Responsibly Reporting Conflicts, Reconciliation, and Solutions
Author: Steven Youngblood
Category: Language Arts & Disciplines
Long-time peace journalist Steven Youngblood presents the foundations of peace journalism in this exciting new textbook, offering readers the methods, approaches, and concepts required to use journalism as a tool for peace, reconciliation, and development. Guidance is offered on framing stories, ethical treatment of sensitive subjects, and avoiding polarizing stereotypes through a range of international examples and case studies spanning from the Iraq war to the recent unrest in Ferguson, Missouri. Youngblood teaches students to interrogate traditional media narratives about crime, race, politics, immigration, and civil unrest, and to illustrate where—and how—a peace journalism approach can lead to more responsible and constructive coverage, and even assist in the peace process itself.
This volume sets out the state-of-the-art in the discipline of journalism at a time in which the practice and profession of journalism is in serious flux. While journalism is still anchored to its history, change is infecting the field. The profession, and the scholars who study it, are reconceptualizing what journalism is in a time when journalists no longer monopolize the means for spreading the news. Here, journalism is explored as a social practice, as an institution, and as memory. The roles, epistemologies, and ethics of the field are evolving. With this in mind, the volume revisits classic theories of journalism, such as gatekeeping and agenda-setting, but also opens up new avenues of theorizing by broadening the scope of inquiry into an expanded journalism ecology, which now includes citizen journalism, documentaries, and lifestyle journalism, and by tapping the insights of other disciplines, such as geography, economics, and psychology. The volume is a go-to map of the field for students and scholars—highlighting emerging issues, enduring themes, revitalized theories, and fresh conceptualizations of journalism.
Media outlets play a pivotal role in fostering the positive and beneficial development of countries in modern society. By properly informing citizens of critical national concerns, the media can help to transform society and promote active participation. Exploring Journalism Practice and Perception in Developing Countries is a crucial reference source for the latest scholarly material on the impacts of development journalism on contemporary nations and the media’s responsibility to inform citizens of government and non-government activities. Highlighting a range of pertinent topics such as media regulation, freedom of expression, and new media technology, this book is ideally designed for researchers, academics, professionals, policy makers, and students interested in the role of journalist endeavors in developing nations.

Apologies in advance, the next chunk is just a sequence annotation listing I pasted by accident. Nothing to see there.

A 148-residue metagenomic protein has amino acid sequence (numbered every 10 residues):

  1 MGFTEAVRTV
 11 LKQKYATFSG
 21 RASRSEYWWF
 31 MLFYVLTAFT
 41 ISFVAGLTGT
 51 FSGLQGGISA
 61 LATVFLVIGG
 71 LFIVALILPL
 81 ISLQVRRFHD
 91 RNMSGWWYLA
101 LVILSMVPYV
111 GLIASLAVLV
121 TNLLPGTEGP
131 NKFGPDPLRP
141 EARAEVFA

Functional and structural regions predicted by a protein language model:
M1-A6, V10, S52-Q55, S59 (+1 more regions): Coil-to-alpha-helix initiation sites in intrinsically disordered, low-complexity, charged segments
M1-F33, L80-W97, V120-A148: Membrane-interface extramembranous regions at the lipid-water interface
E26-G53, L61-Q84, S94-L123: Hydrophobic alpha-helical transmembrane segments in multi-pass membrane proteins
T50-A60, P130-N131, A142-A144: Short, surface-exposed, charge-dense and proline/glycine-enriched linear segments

The destruction of wildlife habitats ... organized crime ... AIDS ... illiteracy ... acid rain -- these are among the 130,000 topics documented and discussed in the new edition of the Encyclopedia. But its truly unique goal is to present this complex set of issues in ways that facilitate an organized response. To this end, the book also focuses on the complex relationship between problems and society's own ideological relationship with these problems. How do human priorities and perceptions aggravate or enable problems? What are the established and alternative responses? The Encyclopedia contains over 158,000 cross-references between entries, an extensive 91,000 practical key term index, bibliographies, and full cross-referencing to the Yearbook of International Organizations. For anyone concerned with the world community, here are the means to explore and participate in today's most crucial endeavors. A new addition to the work, Volume 3, Action -- Strategies -- Solutions, presents strategies for coping with world problems, with an emphasis on vicious self-sustaining cycles of problems.
Beginning in 1983/84 published in 3 vols., with expansion to 6 vols. by 2007/2008: vol. 1--Organization descriptions and cross references; vol. 2--Geographic volume: international organization participation; vol. 3--Subject volume; vol. 4--Bibliography and resources; vol. 5--Statistics, visualizations and patterns; vol. 6--Who's who in international organizations. (From year to year some slight variations in naming of the volumes).